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Fidelity Sector Rotational System Will Go To 66% Cash

On Friday, October 12th, the S&P 500 $SPX closed beneath its 50 day moving average. This causes the Fidelity Sector Rotational System to sell any open positions that have been held for more than 30 days, at the next close.

FSTCX (Telecommunications) and FBMPX (Multimedia) will be sold at tomorrow’s close. FSAGX (Gold) will remain open.

When $SPX regains its 50 day average, the system will purchase the top 2 Fidelity funds and will be 100% invested.

The system has a net profit year-to-date of 10.24%. $SPY has a gain year-to-date of 12.07%

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Correction or Consolidation?

Yesterday was the biggest down day for the Dow Jones since July, and the 4th down day in a row for the S&P 500. Both the Dow Jones and the S&P 500 are sitting just above their 50 day moving averages while QQQ sliced beneath 50 day on Tuesday. The S&P 500 made a slightly lower low meaning that the trend has changed.

Earlier this year the S&P 500 began correcting in early April and found a bottom on the first of June. This correction eroded more than 9.5% from the index. Should we expect another 10% decline? Or is a pullback of 5% more likely?

Average Frequency of Market Corrections

  •  5%: 3 Times Per Year
  • 10%: Once Per Year
  • 20%: Once Every 3.5 Years

Source: Capital Research and Management Company. Period: 1900-2010.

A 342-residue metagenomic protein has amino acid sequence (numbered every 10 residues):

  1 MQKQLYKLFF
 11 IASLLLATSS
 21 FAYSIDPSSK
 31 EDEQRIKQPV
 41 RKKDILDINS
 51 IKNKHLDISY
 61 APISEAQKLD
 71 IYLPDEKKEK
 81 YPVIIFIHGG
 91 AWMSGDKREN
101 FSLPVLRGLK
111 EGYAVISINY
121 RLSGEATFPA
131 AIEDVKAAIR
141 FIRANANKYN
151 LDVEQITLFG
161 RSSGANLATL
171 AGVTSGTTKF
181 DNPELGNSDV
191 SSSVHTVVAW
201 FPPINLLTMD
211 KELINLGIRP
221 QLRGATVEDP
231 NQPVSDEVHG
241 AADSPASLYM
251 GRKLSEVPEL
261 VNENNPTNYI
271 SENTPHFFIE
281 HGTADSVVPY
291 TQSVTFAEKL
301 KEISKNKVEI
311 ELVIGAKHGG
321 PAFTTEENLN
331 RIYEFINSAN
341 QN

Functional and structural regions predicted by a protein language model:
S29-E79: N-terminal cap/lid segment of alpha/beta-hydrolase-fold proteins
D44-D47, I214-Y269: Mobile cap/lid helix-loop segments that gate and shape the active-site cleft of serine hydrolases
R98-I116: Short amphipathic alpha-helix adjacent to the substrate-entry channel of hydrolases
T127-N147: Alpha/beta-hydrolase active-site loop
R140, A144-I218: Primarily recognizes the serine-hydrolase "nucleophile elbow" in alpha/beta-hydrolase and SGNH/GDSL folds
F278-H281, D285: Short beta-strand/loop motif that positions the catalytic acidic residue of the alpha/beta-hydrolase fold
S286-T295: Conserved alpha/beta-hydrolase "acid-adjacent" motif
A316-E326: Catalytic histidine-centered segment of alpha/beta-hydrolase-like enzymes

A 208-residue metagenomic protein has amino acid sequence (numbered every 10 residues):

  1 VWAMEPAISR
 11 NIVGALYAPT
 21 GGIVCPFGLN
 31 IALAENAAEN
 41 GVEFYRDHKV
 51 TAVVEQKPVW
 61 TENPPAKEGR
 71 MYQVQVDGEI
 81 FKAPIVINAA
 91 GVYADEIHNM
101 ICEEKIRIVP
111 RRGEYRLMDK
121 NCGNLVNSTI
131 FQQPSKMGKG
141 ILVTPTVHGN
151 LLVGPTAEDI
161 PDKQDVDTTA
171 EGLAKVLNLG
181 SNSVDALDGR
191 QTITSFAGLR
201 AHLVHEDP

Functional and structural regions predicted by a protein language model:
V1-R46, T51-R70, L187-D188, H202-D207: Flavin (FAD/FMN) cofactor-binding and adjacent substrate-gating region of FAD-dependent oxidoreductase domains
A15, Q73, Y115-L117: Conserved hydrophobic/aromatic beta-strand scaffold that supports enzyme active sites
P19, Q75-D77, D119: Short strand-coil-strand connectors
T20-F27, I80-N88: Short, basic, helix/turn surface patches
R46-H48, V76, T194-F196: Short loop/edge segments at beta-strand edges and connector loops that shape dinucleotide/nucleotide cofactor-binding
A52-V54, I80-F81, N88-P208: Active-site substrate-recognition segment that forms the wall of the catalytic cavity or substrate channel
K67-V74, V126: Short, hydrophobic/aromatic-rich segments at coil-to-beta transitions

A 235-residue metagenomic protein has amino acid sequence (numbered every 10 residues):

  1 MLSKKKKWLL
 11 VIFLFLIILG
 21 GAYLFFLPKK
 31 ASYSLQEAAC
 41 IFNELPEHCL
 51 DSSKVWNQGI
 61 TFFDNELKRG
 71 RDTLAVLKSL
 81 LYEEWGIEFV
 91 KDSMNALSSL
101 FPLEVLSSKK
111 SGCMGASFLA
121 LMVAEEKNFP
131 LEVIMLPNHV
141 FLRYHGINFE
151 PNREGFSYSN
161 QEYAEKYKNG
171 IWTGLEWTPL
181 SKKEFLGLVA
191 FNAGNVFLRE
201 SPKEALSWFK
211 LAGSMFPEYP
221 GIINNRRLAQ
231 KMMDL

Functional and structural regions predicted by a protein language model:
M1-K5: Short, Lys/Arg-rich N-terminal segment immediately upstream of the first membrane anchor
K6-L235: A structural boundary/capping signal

Since we’ve already seen a correction (or near correction) this year of ~10%,  should we instead be looking for a more shallow pullback? I think so. The current pullback has shaved almost 3% from the S&P 500. We can shave another 2% or more and still be watching completely normal market action. In fact, due to the low volatility of 2012, I’m not sure we’ve seen 3 instances of a 5% pullback yet this year.

My indicators are pointing towards an immediate bounce, but I do not think the bounce will be sustained. Instead, I’m looking for another lower low and some consolidation around the 50 day moving average. I do not think we will see much more than 2-3% downside from Wednesday’s close.

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High Tight Flags for Tuesday

$ZLC is a superb HTF. Other than that, there is not a whole lot going on with the HTFs.

The last time $ZLC was identified in the HTF screen was September 16th. That was a great buy point…


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Dip Buyer’s Dilemma: Attempting to Filter Out Waterfall Trades With a Bollinger Band

Introductory Post: Dip Buyer’s Dilemma: Sometimes You Buy the Waterfall

2nd post: Dip Buyer’s Dilemma: Identifying the Waterfall Trades to be Filtered

I’ll assume the first two posts have been read and cut straight to the chase.

I’ve added a lower Bollinger Band (50,2) to the system and changed the rules so that the system will not buy $SPY even when the decliners indicator is greater than 80.

The test is going to run from 1.1.2007 to 10.4.2012. The first graph is of baseline system performance where $SPY is bought at the close when the decliners indicator is greater than 80 and sold at the close 10 days later. The baseline performance includes the waterfall trades as identified here. The second graph shows performance after the Bollinger Band filter has been added.









As predicted, the Bollinger Band filter reduces performance. However, it does lower the max trade % drawdown and the max system % drawdown. It also reduces the total number of trades by 25 which lowers exposure significantly.

But does the filter keep the system out of the waterfall trades? Let’s look. In the interest of transparency, I’ve included all the trades made. The list is long. The trades highlighted in yellow were on the original waterfall list and were NOT filtered out.

Below is the original waterfall list:

Using the lower Bollinger Band filter eliminated 7 of the 12 waterfall trades.  However, a quick scan of the trade list shows that the system added other waterfall trades. Just scan the % Change column and look for the large losing trades.